Correlation between sagittal plane changes and adjacent segment degeneration following lumbar spine fusion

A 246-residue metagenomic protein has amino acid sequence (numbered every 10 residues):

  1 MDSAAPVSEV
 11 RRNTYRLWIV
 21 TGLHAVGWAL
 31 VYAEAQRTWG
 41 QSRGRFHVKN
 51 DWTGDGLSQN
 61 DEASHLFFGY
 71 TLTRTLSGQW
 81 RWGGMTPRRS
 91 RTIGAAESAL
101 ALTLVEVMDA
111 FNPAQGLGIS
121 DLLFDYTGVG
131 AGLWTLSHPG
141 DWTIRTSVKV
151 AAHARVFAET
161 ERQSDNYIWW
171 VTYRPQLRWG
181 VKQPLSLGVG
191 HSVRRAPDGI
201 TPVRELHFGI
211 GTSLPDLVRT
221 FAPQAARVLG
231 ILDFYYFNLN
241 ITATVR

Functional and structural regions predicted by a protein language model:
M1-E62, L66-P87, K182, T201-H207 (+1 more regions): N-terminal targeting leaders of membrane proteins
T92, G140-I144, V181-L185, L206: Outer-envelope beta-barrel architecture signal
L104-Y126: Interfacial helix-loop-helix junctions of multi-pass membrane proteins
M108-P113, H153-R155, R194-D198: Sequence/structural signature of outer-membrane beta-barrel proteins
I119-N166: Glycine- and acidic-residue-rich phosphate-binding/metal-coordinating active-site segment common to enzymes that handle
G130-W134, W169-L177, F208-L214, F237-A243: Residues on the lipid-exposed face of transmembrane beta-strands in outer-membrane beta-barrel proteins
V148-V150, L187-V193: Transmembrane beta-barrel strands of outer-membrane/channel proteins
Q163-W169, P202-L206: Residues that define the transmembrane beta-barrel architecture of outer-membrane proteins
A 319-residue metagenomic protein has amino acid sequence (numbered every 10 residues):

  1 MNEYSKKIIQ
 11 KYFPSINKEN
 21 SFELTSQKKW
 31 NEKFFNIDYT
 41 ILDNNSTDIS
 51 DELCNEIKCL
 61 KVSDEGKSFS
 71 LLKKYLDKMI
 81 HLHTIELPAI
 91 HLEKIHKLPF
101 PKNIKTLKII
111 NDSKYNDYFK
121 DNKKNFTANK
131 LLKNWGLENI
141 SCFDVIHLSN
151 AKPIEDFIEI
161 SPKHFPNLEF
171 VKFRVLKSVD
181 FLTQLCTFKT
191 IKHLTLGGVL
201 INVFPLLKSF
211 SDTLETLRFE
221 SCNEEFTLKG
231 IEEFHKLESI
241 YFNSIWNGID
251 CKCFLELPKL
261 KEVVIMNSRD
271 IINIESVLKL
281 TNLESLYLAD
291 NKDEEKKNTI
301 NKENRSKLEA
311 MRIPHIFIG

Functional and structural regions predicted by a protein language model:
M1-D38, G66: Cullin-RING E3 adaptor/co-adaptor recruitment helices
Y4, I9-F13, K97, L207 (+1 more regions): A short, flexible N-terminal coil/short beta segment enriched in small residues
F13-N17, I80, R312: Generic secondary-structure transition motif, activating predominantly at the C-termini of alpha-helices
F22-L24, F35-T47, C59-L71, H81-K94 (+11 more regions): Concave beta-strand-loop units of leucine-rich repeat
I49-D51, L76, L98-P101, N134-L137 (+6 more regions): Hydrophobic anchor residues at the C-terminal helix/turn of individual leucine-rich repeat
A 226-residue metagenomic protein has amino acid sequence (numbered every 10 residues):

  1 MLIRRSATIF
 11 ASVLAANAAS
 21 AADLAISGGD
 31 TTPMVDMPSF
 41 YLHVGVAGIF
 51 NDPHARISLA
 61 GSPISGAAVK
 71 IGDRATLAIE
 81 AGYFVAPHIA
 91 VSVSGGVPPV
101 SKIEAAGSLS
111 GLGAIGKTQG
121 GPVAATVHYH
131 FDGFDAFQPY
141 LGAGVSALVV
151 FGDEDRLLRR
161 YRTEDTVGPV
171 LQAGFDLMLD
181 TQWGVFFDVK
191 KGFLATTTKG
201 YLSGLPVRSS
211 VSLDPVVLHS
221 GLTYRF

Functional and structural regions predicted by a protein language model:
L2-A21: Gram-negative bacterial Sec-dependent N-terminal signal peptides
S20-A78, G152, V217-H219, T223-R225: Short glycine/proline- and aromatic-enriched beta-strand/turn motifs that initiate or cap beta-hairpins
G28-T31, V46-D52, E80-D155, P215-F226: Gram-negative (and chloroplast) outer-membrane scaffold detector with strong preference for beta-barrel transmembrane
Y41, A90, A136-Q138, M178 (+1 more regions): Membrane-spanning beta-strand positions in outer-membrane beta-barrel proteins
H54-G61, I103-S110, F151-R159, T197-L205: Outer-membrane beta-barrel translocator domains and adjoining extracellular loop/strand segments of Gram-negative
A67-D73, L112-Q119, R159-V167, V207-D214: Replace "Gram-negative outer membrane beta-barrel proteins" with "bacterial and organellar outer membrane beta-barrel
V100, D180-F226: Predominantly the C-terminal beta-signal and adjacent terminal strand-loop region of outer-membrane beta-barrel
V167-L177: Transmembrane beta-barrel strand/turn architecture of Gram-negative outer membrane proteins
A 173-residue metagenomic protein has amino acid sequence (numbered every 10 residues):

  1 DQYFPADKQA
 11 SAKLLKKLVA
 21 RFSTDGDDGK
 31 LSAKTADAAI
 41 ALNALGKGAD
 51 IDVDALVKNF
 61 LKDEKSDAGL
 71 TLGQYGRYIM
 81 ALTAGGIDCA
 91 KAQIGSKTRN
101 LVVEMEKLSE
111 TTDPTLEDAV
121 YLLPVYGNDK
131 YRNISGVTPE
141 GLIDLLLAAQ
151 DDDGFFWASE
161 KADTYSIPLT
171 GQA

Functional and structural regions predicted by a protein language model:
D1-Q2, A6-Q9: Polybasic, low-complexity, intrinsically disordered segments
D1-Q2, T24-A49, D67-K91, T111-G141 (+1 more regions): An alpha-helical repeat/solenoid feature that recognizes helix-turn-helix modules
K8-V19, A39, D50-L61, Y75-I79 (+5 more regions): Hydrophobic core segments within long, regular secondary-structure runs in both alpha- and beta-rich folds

Adjacent segment degeneration following lumbar spine fusion remains a widely acknowledged problem, but there is insufficient knowledge regarding the factors that contribute to its occurrence. The aim of this study is to analyse the relationship between abnormal sagittal plane configuration of the lumbar spine and the development of adjacent segment degeneration. Eighty-three consecutive patients who underwent lumbar fusion for degenerative disc disease were reviewed retrospectively. Patients with spondylolytic spondylolisthesis and degenerative scoliosis were not included in this study. Mean follow-up period was 5 years. Results were analysed to determine the association between abnormal sagittal configuration and post operative adjacent segment degeneration. Thirty-one out of 83 patients (36.1%) showed radiographic evidence of adjacent segment degeneration. Patients with normal C7 plumb line and normal sacral inclination in the immediate post operative radiographs had the lowest incidence of adjacent level change compared with patients who had abnormality in one or both of these parameters. The difference was statistically significant (P<0.02). There was no statistically significant difference in the incidence of adjacent level degeneration between male and female patients; between posterior fusion alone and combined posterolateral and posterior interbody fusions; and between fusions extending down to the sacrum and fusions stopping short of the sacrum. It was concluded was that normality of sacral inclination is an important parameter for minimizing the incidence of adjacent level degeneration. Retrolisthesis was the most common type of adjacent segment change. Patients with post operative sagittal plane abnormalities should preferably be followed-up for at least 5 years to detect adjacent level changes.